By stating this, we are not surrendering to the current limitations of science. We are instead soliciting the taking of more pragmatic decisions on this topic, waiting that next-to-come scientific advancements allow a better clarification and definition of such urgent and pivotal matters. From this perspective, deconstructing the inner foundations of these “twin” conditions and trying to focus on the shared and clinical relevant features of them might represent a possible solution. By this way, we might have the opportunity to (1) define a unique target for both sarcopenia and frailty, (2) simplify their operational definition, and (3) promote the implementation of the two conditions in both clinical and research settings.

As shown in Figure 1, sarcopenia and frailty are characterized by a unique core condition: the physical function impairment (usually measured by objective tests of gait speed and muscle strength). Such impairment may be responsible for the concurrent existence of a disability as well as represent a consequence of it. It is indeed the presence of disability that influences the framing under which the sarcopenia–frailty relationship should be observed. In fact, in the disabled individual, sarcopenia and frailty might more likely represent the consequences of a permanent disruption of the organism’s homeostasis with limited chances of reversibility. In such situation, sarcopenia rather tends to assume the lineaments of cachexia (Rolland et al., 2011), whereas the frailty status is largely dominated by the disabling condition (Fried et al., 2004). This scenario of tertiary prevention requires the treatment of disability plus ancillary interventions aimed at reducing the risks of complications (Gordis, 2009). The physical function impairment resulting from the combination of sarcopenia and frailty assumes completely different aspects when detected in the absence of disability. In this case, it will represent the first preliminary stage of a process potentially driving the individual toward more severe functional losses and incapacities. In other words, by acting in the preclinical phase of the illness, it will define an ideal target for activities of secondary prevention against disability (Gordis, 2009).

FIGURE 1
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Figure 1. Relationship among sarcopenia, frailty, and physical function impairment.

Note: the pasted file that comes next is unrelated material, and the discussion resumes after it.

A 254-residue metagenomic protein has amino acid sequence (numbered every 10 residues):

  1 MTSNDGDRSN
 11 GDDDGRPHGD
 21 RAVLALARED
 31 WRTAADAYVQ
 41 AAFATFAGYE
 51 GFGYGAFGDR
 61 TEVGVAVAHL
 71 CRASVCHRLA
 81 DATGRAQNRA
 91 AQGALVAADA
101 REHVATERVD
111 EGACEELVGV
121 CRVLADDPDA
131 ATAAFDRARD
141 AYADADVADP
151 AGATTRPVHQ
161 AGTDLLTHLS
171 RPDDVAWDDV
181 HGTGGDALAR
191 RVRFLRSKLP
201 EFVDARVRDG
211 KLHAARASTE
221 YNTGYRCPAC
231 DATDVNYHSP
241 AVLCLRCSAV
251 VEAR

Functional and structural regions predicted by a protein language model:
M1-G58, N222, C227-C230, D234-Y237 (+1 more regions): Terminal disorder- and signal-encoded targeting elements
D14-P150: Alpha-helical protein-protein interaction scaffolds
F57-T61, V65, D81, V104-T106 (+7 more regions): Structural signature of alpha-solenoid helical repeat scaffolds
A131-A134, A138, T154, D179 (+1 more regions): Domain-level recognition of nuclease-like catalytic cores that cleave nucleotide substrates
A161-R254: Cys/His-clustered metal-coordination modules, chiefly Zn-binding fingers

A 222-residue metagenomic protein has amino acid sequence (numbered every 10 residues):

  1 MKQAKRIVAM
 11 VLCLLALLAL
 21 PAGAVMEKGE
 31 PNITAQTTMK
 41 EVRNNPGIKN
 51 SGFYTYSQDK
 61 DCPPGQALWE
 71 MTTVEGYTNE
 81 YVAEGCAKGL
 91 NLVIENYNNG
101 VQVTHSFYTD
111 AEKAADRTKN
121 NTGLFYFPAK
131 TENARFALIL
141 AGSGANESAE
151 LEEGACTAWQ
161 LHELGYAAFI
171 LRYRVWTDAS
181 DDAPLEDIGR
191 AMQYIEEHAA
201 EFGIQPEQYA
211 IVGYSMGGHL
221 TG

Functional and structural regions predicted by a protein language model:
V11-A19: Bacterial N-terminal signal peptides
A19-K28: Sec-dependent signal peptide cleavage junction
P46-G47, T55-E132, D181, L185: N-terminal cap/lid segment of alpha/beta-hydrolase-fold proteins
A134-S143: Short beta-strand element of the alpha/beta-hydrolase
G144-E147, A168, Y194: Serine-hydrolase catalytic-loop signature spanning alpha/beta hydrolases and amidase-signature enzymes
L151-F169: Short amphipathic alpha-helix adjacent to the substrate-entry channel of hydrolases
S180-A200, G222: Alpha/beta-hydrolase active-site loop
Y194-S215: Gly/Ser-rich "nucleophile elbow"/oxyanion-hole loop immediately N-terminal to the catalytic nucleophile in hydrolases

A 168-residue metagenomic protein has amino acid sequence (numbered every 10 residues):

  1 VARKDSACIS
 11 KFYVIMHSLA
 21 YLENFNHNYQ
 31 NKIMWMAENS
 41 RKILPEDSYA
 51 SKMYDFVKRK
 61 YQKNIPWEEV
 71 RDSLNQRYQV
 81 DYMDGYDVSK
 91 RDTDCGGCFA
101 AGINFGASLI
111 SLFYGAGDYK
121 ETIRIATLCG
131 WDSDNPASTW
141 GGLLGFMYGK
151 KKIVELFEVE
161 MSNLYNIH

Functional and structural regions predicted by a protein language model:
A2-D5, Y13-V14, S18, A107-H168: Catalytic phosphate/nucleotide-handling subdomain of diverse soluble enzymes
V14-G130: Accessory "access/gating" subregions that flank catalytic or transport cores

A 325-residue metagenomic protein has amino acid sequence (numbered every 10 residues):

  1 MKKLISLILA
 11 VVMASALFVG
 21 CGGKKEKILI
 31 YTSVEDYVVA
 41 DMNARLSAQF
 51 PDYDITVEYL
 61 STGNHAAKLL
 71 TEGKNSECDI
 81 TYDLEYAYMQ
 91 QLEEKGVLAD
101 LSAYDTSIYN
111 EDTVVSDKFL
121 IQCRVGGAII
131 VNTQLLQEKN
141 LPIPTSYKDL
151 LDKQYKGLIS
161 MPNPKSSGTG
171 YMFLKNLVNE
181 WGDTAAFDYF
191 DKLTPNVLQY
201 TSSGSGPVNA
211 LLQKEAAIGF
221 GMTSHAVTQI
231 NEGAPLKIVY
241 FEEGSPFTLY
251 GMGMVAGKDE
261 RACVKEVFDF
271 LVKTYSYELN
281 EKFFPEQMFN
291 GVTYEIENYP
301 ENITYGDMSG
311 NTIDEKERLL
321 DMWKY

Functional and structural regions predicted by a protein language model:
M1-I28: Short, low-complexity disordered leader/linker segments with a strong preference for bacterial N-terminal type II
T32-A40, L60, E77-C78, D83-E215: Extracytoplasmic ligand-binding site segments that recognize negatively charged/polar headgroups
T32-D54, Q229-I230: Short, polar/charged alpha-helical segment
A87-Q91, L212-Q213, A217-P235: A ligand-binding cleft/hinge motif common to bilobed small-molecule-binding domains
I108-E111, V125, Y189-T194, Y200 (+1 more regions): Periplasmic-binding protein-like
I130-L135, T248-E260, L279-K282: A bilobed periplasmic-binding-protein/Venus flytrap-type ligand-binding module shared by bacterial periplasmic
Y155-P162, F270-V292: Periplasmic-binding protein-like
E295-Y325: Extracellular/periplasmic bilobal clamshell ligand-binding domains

When sarcopenia, frailty, and disability are simultaneously present, disentangling one from the others becomes almost impossible. In fact, the interactions among sarcopenia, frailty, and disability will take the shape of a vicious circle characterized by the exponential and concurrent worsening of all the three. Differently, if disability is absent, the relationship between sarcopenia and frailty might be conceptualized as a vector with a pre-defined direction and for which the only missing information is its sense. Such missing datum is not clinically relevant if the intervention to be put in place is capable of positively influence both the conditions of interest at the same time. To put it differently, by eliminating one condition (i.e., disability) from the framework, the picture becomes clearer and potentially easier to address. Not surprisingly, most of the clinical activities in the field of frailty and sarcopenia are indeed aimed at preventing incident disability (Subra et al., 2012; Maggio et al., 2014).

The shared features that make sarcopenia and frailty particularly appealing in the study of age-related conditions are contended with the common issue represented by their difficult translation from theory into practice. The theoretical definitions of sarcopenia and frailty are both well described and quite unanimously accepted. Nevertheless, both concepts currently lack unique, standardized, and universally agreed operational definitions. Several consensus papers have provided recommendations on how to identify sarcopenic individuals (Cruz-Jentoft et al., 2010; Muscaritoli et al., 2010; Fielding et al., 2011; Morley et al., 2011). Just recently, in order to address the existing inconsistencies, a set of articles by the foundation for the national institutes of health (FNIH) has been published (Alley et al., 2014; Cawthon et al., 2014; Dam et al., 2014; McLean et al., 2014; Studenski et al., 2014). One of the major features of these recent publications (besides of being based on ad hoc analyses of large sample populations) is the attempt to better discriminate the specific contributions of the skeletal muscle mass and function in the generation of the negative outcomes (in particular, mobility disability). Similar to sarcopenia, multiple definitions of frailty have also been developed over the last years (Clegg et al., 2013; Theou et al., 2014). Despite the existence of different positions in the scientific community about the concept of frailty and its operationalization, it is noteworthy the publication of a recent report by an international panel of experts (Morley et al., 2013). In the article, the authors (from different schools of thought) unanimously convened about the need of taking a step forward in the study of frailty, avoiding any further delay, and promoting the implementation of the syndrome in clinics and research.